Researchers at Purdue University have created a quantum spin wave for light. This can be a carrier of information for future nanotechnologies but with a unique twist: they only flow in one direction.
The article "Unidirectional Maxwellian spin waves," by Todd Van Mechelen and Zubin Jacob has been published in the open access journal Nanophotonics on degruyter.com.
Information technologies at the nanoscale rely on manipulating particles such as electrons and photons. The electron, which is the carrier of charge (electricity), is a fermion while the photon, which is the long-distance transmitter of information, is a boson.
The most important difference between a fermion and a boson is literally how they "spin." Even though electron spin is widely utilized in commercial nanotechnologies such as magnetic memories, optical spin has only recently become a fundamental degree of freedom in nanophotonics with possible applications in fiber optics, plasmonics, resonators and even quantum metrology. This explosion of research into optical spin is due to the remarkable features of strongly confined electromagnetic waves. At the nanoscale, spin and direction of motion of light are intrinsically locked to one another.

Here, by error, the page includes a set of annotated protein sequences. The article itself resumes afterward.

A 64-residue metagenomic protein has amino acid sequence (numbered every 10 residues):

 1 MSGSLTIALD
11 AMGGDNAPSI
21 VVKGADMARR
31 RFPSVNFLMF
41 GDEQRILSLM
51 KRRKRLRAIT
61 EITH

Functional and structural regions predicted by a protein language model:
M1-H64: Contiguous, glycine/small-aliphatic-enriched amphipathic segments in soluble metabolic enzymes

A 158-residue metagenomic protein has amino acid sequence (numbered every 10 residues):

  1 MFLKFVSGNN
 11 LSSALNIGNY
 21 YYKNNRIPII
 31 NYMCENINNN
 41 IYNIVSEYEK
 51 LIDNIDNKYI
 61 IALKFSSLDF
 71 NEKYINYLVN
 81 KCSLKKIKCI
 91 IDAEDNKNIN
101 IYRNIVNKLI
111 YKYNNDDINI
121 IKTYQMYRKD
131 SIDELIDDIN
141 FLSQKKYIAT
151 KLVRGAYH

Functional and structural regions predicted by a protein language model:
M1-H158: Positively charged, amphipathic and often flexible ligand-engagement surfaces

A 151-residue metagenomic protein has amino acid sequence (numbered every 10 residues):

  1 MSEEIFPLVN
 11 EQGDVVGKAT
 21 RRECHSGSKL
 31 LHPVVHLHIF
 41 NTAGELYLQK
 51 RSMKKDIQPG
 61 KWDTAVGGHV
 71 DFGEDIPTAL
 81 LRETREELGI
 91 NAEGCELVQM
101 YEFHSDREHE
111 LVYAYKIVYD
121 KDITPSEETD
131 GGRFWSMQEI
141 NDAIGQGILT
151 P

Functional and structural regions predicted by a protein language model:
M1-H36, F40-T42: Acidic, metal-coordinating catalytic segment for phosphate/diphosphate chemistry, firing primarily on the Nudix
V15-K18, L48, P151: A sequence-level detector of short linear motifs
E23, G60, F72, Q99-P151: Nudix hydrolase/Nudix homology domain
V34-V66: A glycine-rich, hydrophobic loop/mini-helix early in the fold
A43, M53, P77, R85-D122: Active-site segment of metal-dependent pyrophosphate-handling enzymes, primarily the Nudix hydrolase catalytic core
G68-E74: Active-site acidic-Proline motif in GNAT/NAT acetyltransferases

The researchers used many designs to achieve this behavior, in particular, an interface of mirror symmetric gyrotropic media, illustrated in the accompanying figure. Gyrotropy is a form of material response to light waves that transfer spinning behavior of electrons to photons (shown by circular arrows).
"Our research opens up the possibility of new applications where devices communicate information in one direction but block it completely in the reverse. This is important for the safe functioning of high power devices as well as for reducing interference between transmitted/received electromagnetic signals from cellphone antennas," said Zubin Jacob.
More information: Todd Van Mechelen et al. Unidirectional Maxwellian spin waves, Nanophotonics (2019). DOI: 10.1515/nanoph-2019-0092
Provided by De Gruyter